When Judge Gray was growing up, moving from Navy base to Navy base, he never dreamed he’d spend three decades of his life in one place – on the bench.
Gray was born at Portsmouth Naval Hospital. His father was career military so the family never stayed in one place for too long until his father retired to Oklahoma City. From there Gray went to Texas where “after ending my not-so-stellar college career with a 1.22 GPA, I received THE letter from Uncle Sam.” After serving in the Navy during the Vietnam War, Gray ended up stationed in Albany, Georgia. (Fun fact: the Navy base in Albany is now the MillerCoors Brewing plant.)
While in boot camp, Gray quickly realized “I need to get an education.” He began taking correspondence courses in the Navy. When he was discharged, he attended junior college where he studied hard and pulled his GPA up high enough to go to the University of Georgia in 1971.
College was a bit of a shock for Gray. “I had no clue what I wanted to do,” Gray explains. He chose a History major, and began to find focus thanks to his mentor, Dr. Phinizy Spalding. “Phinizy pulled George Peeler (Southwestern Circuit Superior Court judge, retired) and I aside and told us we should go to law school.” Judge Gray was not convinced and went to graduate school instead. As he approached the end of graduate school he was trying to decide what to do when he had an exciting week. “On Monday, I received a letter offering me the position of Assistant Director of the newly formed AOC in Atlanta, on Wednesday grad school offered me a Teaching Assistant position, and on Friday I received an acceptance letter from UGA law. The next Monday I was registering for law school.”
After graduating from law school in 1976, Judge Gray immediately began work at the DA’s office in Dougherty County. He loved it. “It was the most marvelous trial experience. There were only three of us and we had responsibility for State and Superior Court, so we were in court every month trying cases.” Gray spent three years in the DA’s office before going into private practice where he continued to litigate. One day, he was sitting with his partners, (including Kenneth Hodges, Jr., father of Court of Appeals Judge Ken Hodges, III) talking about who should fill the upcoming vacancy on the Superior Court bench and Gray said “What about me?” His partners said “absolutely,” so he applied. In 1986, ten years after graduating from law school, Governor Joe Frank Harris appointed Loring Gray to the Dougherty Circuit Superior Court. When Gray arrived home that evening, he found a bed sheet hung in his yard spray painted “HERE COMES THE JUDGE.”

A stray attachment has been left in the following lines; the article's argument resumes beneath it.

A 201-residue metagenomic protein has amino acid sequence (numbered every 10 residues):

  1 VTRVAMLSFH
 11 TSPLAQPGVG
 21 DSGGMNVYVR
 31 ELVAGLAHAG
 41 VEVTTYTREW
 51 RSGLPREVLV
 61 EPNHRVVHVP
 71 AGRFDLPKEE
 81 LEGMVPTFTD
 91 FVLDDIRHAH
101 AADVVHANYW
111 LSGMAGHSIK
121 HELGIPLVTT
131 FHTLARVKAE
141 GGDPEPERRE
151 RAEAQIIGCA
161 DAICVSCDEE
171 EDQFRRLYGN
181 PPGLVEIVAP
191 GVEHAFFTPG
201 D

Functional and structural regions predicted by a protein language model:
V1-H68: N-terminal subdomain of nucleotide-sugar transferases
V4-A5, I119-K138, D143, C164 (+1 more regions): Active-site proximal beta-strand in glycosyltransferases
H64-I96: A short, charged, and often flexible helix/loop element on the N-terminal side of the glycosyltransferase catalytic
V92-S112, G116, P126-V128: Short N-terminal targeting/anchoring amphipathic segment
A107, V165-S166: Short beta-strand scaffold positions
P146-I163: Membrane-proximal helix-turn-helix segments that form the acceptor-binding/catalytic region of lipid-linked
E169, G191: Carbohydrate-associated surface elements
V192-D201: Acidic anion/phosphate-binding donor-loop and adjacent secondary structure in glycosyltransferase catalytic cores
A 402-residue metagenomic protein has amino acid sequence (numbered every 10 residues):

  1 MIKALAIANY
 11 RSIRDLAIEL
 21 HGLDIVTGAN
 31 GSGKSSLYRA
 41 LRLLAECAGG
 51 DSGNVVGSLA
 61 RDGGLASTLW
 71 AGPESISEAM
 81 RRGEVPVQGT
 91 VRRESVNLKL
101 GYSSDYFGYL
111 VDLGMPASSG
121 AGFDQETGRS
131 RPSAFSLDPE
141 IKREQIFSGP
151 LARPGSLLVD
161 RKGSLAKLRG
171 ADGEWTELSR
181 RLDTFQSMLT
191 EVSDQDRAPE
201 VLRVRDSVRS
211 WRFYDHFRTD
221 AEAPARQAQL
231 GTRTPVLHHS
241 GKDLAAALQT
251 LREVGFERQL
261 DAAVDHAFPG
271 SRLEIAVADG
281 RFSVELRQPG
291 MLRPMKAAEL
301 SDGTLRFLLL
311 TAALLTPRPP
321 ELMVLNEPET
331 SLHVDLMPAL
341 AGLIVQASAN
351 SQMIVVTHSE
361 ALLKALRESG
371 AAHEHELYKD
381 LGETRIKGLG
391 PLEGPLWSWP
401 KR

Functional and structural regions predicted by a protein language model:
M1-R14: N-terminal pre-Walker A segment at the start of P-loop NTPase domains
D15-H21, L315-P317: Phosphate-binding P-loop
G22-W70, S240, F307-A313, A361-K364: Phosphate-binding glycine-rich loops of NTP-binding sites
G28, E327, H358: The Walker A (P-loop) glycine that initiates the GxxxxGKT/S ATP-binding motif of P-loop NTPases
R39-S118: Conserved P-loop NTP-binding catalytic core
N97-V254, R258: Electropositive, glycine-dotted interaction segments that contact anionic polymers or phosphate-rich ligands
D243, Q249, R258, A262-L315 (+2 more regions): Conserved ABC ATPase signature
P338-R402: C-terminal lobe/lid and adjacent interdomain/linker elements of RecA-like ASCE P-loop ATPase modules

His first day on the bench was a trial, literally. Chief Judge O’Kelly had promised Gray he wouldn’t have to try a case in his first term. At 8:15am on Gray’s first day on the bench, Judge O’Kelly walked in and said “Do you have a robe? We have two cases to try. I’ll take one, you take the other.” Fortunately Gray’s friend, Tommy Malone had presented him with a robe earlier that morning. “I took the bench that first day.” Judge Gray remembers. “When we took a break, I got off the bench and was walking into chambers. I heard the Bailiff say ‘Judge. Judge. Judge.’ I kept walking. Finally the Bailiff said “Hey Loring” and that’s when I finally realized he was talking to me.”